LA 5.5—You can give them another turn to begin activity 5, or you can let the one they did at the end of activity 4 suffice. I like giving them one more turn so they have each had 5 turns. Have them discuss in their groups how each person survived in the Life on the Edge game. They should notice that it was very difficult to get ahead, and that each month, they had to make decisions that limited their monetary income and put them closer to homelessness. Have them answer the four bulleted questions in the learning activity. Then draw on the board a long line with an arrow point at each end. On the left side, write the word ‘silence’. On the arrow at the right, put the word ‘advocacy’. Explain to students that there are many continuums in our lives: Will I be a vegetarian or eat meat? Will I go to college or not? There is light on one side and darkness at the other end. Ask them where they would put themselves on this continuum you have drawn as far as advocacy goes. Would they put themselves on silence? Somewhere in the middle? Or would they be more to the advocacy end. After this discussion, in which they don’t need to share where they are on the line, have them form equal sized groups to sign up for the advocacy position paper and presentation assignment, due in session 8. Be sure all groups are of equal size as much as possible so all teams have enough people to make it work. I have them sign up on a paper taped to the board so I can keep it and remind them of their group. If someone is absent, then you know where to assign them if needed. Note that below the instructions for this learning activity, there is a list of ideas for advocacy. After they know their groups, they can begin discussing the topic they like or come up with their own until time is up for class.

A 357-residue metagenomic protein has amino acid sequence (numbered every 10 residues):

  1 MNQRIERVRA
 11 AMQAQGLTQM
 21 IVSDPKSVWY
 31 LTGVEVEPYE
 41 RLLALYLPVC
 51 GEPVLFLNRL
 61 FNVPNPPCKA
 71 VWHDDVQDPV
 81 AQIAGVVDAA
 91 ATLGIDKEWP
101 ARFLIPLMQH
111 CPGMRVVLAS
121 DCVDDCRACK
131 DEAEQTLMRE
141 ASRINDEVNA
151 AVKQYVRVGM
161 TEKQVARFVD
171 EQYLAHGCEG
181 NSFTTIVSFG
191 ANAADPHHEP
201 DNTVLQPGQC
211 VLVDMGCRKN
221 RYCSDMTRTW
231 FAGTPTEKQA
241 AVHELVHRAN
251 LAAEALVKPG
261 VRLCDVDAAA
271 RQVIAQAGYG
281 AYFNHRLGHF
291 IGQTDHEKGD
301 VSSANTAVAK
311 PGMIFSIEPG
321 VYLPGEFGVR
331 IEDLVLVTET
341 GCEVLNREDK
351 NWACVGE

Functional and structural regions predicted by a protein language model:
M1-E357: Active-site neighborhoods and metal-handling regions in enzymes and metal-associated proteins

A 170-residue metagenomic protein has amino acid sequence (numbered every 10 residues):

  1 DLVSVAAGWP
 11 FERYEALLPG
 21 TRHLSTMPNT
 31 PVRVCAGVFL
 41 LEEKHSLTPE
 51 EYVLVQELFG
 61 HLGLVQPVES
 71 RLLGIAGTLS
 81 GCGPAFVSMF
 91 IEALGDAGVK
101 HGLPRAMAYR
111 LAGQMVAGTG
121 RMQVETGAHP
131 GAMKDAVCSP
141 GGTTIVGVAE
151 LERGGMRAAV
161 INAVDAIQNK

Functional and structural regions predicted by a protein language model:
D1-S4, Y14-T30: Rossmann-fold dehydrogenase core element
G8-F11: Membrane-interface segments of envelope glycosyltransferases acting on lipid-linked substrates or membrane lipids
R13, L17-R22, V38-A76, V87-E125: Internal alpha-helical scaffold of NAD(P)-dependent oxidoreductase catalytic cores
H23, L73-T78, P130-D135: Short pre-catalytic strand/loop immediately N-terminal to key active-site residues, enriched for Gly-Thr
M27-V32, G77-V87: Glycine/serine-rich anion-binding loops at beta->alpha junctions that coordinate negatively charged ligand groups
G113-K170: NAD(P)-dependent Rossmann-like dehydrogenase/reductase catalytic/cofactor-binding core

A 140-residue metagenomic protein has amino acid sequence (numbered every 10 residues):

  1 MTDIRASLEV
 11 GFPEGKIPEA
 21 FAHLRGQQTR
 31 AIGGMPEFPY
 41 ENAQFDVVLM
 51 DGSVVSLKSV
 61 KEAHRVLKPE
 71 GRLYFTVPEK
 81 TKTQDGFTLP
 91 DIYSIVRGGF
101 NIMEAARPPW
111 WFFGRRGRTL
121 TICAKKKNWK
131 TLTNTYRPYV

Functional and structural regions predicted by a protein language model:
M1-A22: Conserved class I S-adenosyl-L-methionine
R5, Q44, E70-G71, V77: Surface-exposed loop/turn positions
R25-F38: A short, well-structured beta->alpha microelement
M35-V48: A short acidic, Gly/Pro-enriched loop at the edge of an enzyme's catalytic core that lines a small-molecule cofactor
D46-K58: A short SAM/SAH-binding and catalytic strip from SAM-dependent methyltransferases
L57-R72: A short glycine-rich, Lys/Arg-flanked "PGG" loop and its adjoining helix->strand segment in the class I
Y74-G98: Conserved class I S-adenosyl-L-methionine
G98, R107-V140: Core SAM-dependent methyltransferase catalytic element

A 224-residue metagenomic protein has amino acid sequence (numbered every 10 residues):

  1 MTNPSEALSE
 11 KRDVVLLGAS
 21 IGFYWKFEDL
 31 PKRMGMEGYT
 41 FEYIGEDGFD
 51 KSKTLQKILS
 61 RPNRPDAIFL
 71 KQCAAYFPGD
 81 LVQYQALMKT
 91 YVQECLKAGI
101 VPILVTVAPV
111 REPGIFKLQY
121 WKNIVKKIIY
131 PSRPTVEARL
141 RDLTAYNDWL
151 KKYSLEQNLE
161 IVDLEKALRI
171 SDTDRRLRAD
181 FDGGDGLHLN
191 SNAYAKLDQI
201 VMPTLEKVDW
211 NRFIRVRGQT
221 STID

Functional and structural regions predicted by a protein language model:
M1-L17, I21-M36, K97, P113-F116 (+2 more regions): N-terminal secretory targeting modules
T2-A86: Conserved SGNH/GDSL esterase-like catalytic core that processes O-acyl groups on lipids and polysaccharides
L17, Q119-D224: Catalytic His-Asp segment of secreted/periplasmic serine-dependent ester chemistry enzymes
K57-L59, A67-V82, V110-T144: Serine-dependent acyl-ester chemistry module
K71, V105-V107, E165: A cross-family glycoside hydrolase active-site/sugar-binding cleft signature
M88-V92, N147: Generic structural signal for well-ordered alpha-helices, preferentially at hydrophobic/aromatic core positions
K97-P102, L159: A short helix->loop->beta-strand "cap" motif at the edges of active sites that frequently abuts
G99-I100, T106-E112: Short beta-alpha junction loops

HW 5.1—This is the usual weekly reflection.
HW 5.2—In this activity, teachers need to write an autobiographical sketch about their childhood, highlighting the socioeconomic class in which they were raised. Then they write answers to questions about that class, and then add information about the socioeconomic class they now identify with, what class-based identities influence their professional practice, and if their class is very different from that of their students, how can they connect with them. They will share these sketches in session 6 to share in small group and turn them in to you.
HW 5.3—Teachers look at a chart in the link in the homework activity. It considers deficit theory, and they need to study the chart as well as answer the questions within the activity. Then they answer questions below the chart and bring it to session 6 for an activity. They turn this in to you after the activity for grading.
HW 5.4—Students go back to the National PTA Standards from earlier in the course. They need to identify one of the standards that they would like to add to their practice with ELs and their families. They write the standard they select and a plan on how they will apply it in their classroom. They bring it to class next week.
HW 5.5—Students need to complete the two major assignments that are due next week—the Family Profile and the Partnership Plan. They will share them in small groups during the next session, so it needs to be totally ready to do this. Heads-up: for listening to others’ family profiles, each listener needs to fill out the census sheet. It is in the link for LA 6.1, and you probably want to print copies and stack them in each group. They will each hear 3, so you’ll need 12 per group of 4.
HW 5.6—As students have formed groups and considered and now consider the topic of their Advocacy Position Paper and Presentation, they hopefully gave assignments in their groups and now they should gather ideas and materials that might be helpful as they meet in session 6 to develop the project ideas and what they each need to do to for session 6 homework.